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Old 10-29-2009, 08:30 AM
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ilbegone ilbegone is offline
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Default Let's cut math and science instead

A move to save UC Riverside bagpipe, Scottish drumming programs hit by budget cuts


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October 24, 2009

By SEAN NEALON
Special to The Press-Enterprise

Two years ago, UC Riverside became the only college in the country to offer music majors the chance to concentrate on bagpiping or Scottish drumming.

It made sense. The university's nickname is the Highlanders. Residence halls have Scottish names: Aberdeen-Inverness, Lothian and Bannockburn. And the school has its own tartan plaid registered in Scotland.

It appeared to be working. The bagpipe band started winning competitions. The world-class bagpiper hired to lead the program started to be recognized on campus. Alumni were excited. Students enrolled to continue studying the bagpipes.

That all changed last month. The university's $51 million budget gap this school year led officials to lay off the bagpipe and Scottish drumming instructors.

Cuts in state aid and increasing operating costs have led to similar budget gaps at all University of California campuses. In response, UC leaders have increased student fees, cut employee pay and decreased enrollment. While those decisions garnered headlines, campus leaders have made many smaller-scale cuts, such as those in the UCR music program.

Those smaller-scale cuts have also caused individuals to mobilize to save programs. At UCR, bagpipe band members have already raised almost $8,000, enough to keep Ian Whitelaw, the bagpipe instructor, leading the band through the winter quarter.

Ian Whitelaw leads a rehearsal of a portion of the UCR Pipe Band. Whitelaw's position was eliminated in budget cuts, but money was raised to pay his salary through the winter quarter. UCR, which offered bagpiping and Scottish drumming majors, also laid off the drumming instructor.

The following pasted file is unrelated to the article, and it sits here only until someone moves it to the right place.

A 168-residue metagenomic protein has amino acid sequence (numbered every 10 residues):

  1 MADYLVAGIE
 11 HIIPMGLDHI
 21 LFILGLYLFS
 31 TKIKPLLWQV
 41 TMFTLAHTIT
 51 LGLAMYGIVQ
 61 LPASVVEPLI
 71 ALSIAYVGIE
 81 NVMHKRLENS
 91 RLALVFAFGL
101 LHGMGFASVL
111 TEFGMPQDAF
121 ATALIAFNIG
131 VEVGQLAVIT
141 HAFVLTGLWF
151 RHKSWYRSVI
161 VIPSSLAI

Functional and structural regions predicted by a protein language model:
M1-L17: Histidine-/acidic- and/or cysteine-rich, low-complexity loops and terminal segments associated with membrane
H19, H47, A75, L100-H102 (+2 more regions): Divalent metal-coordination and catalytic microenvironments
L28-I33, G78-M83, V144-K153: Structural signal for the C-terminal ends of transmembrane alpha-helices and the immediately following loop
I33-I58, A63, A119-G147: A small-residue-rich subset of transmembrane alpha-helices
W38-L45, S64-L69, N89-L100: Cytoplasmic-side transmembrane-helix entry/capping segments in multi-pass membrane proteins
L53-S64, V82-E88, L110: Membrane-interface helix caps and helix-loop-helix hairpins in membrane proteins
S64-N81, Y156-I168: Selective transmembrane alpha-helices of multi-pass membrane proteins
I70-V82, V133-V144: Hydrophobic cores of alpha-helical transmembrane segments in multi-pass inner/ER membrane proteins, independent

They hope to raise more to permanently restore Whitelaw's position and the Scottish drumming spot once filled by Ed Best.

Students, alumni and faculty are upset and concerned about the future of bagpiping and Scottish drumming on campus.

"We had quite a program," said Walter Clark, a music professor who was department chairman when Whitelaw and Best were hired. "They were doing a lot of winning. And, let's face it, that's something UCR is not used to doing."

Getting Started

In 2000, Mike Terry, assistant director of facilities at UCR who has played the bagpipes since 1987, started the UC Riverside Pipe Band. The 45-member band -- made up of students, university employees and community members -- receives no funding from the university, Terry said. All money is raised through performance fees and donations.

In 2006, after reading an article about what was then the only bagpipe program for students in the country at Carnegie Mellon University in Pittsburgh, Terry approached Clark about creating something similar in Riverside.

Clark agreed. Because music majors must play with an ensemble, the bagpipe band agreed to serve in that role. Whitelaw and Best were hired in fall 2007 to lead the band and teach students. Whitelaw also taught a class about Scottish music.

Attracting Talent

Whitelaw, who is 52 and lives in Redondo Beach, started playing bagpipes when he was 10. In 2000, after more than 20 years as a pipefitter and part-time bagpiper, the instrument became a full-time occupation.